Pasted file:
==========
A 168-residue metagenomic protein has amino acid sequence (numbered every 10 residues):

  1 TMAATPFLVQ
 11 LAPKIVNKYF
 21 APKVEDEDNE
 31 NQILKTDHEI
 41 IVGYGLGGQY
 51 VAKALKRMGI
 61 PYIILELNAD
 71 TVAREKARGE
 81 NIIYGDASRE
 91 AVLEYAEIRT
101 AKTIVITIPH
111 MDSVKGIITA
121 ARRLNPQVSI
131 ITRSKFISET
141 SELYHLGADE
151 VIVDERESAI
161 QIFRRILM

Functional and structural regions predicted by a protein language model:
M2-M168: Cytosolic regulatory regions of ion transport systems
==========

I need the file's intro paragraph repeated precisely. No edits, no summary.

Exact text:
A 168-residue metagenomic protein has amino acid sequence (numbered every 10 residues):